United Nations steps up its efforts in promoting gender equality and women’s empowerment worldwide

03 Mar 2011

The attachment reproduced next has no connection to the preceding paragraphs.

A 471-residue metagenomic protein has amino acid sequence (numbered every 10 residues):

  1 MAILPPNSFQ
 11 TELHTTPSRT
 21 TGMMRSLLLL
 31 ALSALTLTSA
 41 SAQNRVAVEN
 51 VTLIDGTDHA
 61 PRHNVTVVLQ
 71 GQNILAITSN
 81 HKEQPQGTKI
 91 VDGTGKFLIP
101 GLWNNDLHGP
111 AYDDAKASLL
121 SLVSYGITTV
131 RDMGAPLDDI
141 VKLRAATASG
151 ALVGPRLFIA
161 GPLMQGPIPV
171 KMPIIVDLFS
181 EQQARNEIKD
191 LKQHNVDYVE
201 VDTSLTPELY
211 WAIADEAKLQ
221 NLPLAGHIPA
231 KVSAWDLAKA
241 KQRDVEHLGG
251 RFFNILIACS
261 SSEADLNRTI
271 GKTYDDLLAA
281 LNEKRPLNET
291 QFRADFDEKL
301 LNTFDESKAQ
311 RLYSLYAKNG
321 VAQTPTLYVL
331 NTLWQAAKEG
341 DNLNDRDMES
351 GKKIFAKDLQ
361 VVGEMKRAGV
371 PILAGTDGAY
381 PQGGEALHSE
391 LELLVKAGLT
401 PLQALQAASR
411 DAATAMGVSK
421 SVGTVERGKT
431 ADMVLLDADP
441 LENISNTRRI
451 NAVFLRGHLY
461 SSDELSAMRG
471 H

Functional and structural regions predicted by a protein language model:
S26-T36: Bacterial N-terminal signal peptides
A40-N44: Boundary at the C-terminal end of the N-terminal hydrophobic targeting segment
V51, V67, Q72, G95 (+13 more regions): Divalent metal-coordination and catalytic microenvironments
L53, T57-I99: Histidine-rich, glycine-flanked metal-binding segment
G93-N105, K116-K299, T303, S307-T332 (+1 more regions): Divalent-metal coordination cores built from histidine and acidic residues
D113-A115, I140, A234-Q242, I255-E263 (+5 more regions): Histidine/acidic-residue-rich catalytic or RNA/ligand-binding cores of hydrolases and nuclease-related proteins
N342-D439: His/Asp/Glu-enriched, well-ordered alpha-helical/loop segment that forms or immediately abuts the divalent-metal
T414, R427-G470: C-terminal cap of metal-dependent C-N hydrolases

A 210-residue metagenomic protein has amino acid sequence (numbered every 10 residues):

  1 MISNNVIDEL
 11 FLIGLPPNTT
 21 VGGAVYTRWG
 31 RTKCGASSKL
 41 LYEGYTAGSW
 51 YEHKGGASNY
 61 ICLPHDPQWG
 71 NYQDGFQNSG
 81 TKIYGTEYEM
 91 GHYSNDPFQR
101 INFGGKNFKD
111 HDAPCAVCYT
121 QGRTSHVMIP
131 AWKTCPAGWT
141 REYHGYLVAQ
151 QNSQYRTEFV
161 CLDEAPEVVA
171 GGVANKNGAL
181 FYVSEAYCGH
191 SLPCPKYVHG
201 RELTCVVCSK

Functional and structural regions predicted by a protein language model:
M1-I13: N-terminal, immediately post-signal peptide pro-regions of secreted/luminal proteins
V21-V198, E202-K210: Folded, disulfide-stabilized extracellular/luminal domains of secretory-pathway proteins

In the run-up to the 8 March International Women’s Day, the new United Nations entity, UN Women, celebrated its creation on 24 February. In Samoa, the Ministry of Women, Community and Social Development (MWCSD) commemorated both the International Women’s Day and the global launch of the UN Women. Honourable Fiame Naomi Mataafa, Minister for Women, Community and Social Development, delivered the keynote address for this event. She noted the commemoration of International Women’s Day as an opportunity to reflect on the important contribution that women make towards development. This calls for appropriate institutional mechanisms, such as UN Women, to ensure that women are able to make this contribution. The Honourable Prime Minister of Samoa Tuilaepa Lupesoliai Naioti Aiono Sailele Malielegaoi, and Cabinet Ministers were in attendance to show their support for the advancement of women. Members of the diplomatic corps, the High Commissioner for New Zealand, Charge d’affairs of the US Embassy, representative from the AusAID were also in attendance. Heads of government ministries, members of the NGO community and village women representatives from both Upolu and Savaii were also present to be part of this celebration. For the first time, the UN has now an agency with both normative and operational functions solely dedicated to advancing gender equality and women’s empowerment. In her opening speech, Minister Fiame Naomi Mataafa of MWCSD, noted that “the establishment of the new UN entity was a strategic move that would support MWCSD’s ground efforts and also provide a platform for the voice of women at the regional and international level”. Despite the significant progress made in advancing gender equality during the last centuries and despite the work of UNIFEM, UN Women’s predecessor, around the world there are still far too many women and children who are trafficked; too many domestic workers who left their families to live in new places, unprotected by labor laws or policies; too many girls forced to leave school or married too early and too many women and girls who lack access to service. And, worldwide, there are too few women who are at decision-making tables when peace, trade or climate change agreements are being negotiated and who could can address the needs of women and girls and protect them through these legal instruments. In Samoa, women are doing well on a global scale in terms of the education of women and their participation in paid employment, including employment at executive levels. Samoa is doing less well in other areas, however: Samoa shares the problem of violence against women with many other countries. According to a 2005 WHO Multi-Country study, Samoa had one of the highest levels of physical and sexual violence by non partners on women after the age of 15, with a prevalence rate of 65 percent. Samoa is among the lowest ranked in the world in terms of women in government; women currently hold four of 49 seats in parliament (12.2%), and three of ministerial posts in Cabinet (23.0%) Of 162 candidates standing for the 2011 elections, only nine are women. Although over the last decade, there has been a noticeable 10% increase from 2001 to 2006 in the number of women bestowed with chiefly titles. There are however, a few villages who maintain a ban on female matai (chief) participating in local governance. Speaking at the event, the United Nations Development Programme (UNDP) Officer-in-Charge, Mr Sanaka Samarasinha, praised progresses made in gender equality in Samoa during the last ten years, but also recognized the need for greater women’s involvement in government, highlighting both a continued gender imbalance in parliament, as well as the lack of female candidates (only eight) in the upcoming elections. He added, “Violence against women unfortunately continues to be an issue in this country and when a new government is in place I hope that we can recommit all of us towards eradicating gender-based violence once for all.” In addressing these issues, UN Women will focus on five thematic priorities in its operational activities in partnership with governments and different sectors of the society: 1) Expanding women’s voice, leadership and participation to close the gaps in women’s leadership and participation in different sectors and to demonstrate the benefits for society as a whole; 2) Ending violence against women by enabling states to set up the mechanisms needed to formulate and enforce laws, policies and services; 3) Strengthening implementation of the women, peace and security agenda, through women’s full participation in conflict resolution and peace processes, gender-responsive early warning, protection from sexual violence and redress for its survivors in accordance with UN resolutions; 4) Enhancing women’s economic empowerment including in the context of global economic and environmental crises through the full realization of women’s economic security and rights; and 5) Making gender equality priorities central to national, local and sectoral planning and budgeting through supporting national capacities in evidence-based planning, budgeting and statistics. While gender equality is a fundamental human right, and a necessary goal on that ground alone, it will also serve as the catalyst for immense socio-economic development and will help to advance the ideals of democracy and freedom around the world. The success of UN Women depends now on all of us, to continue the momentum and to ensure its integration into the organizations and governments working towards the global empowerment of Women. The event also marked the establishment of UN Women office in Apia to enhance the delivery of UN Women’s services to the Cook Islands, Niue, Samoa and Tokelau. UN Women is working closely with the UNDP Samoa - Multi-Country Office and will hold a series of consultations with the governments, the civil society and the donor community throughout the week of 7 - 12 March to align their priorities.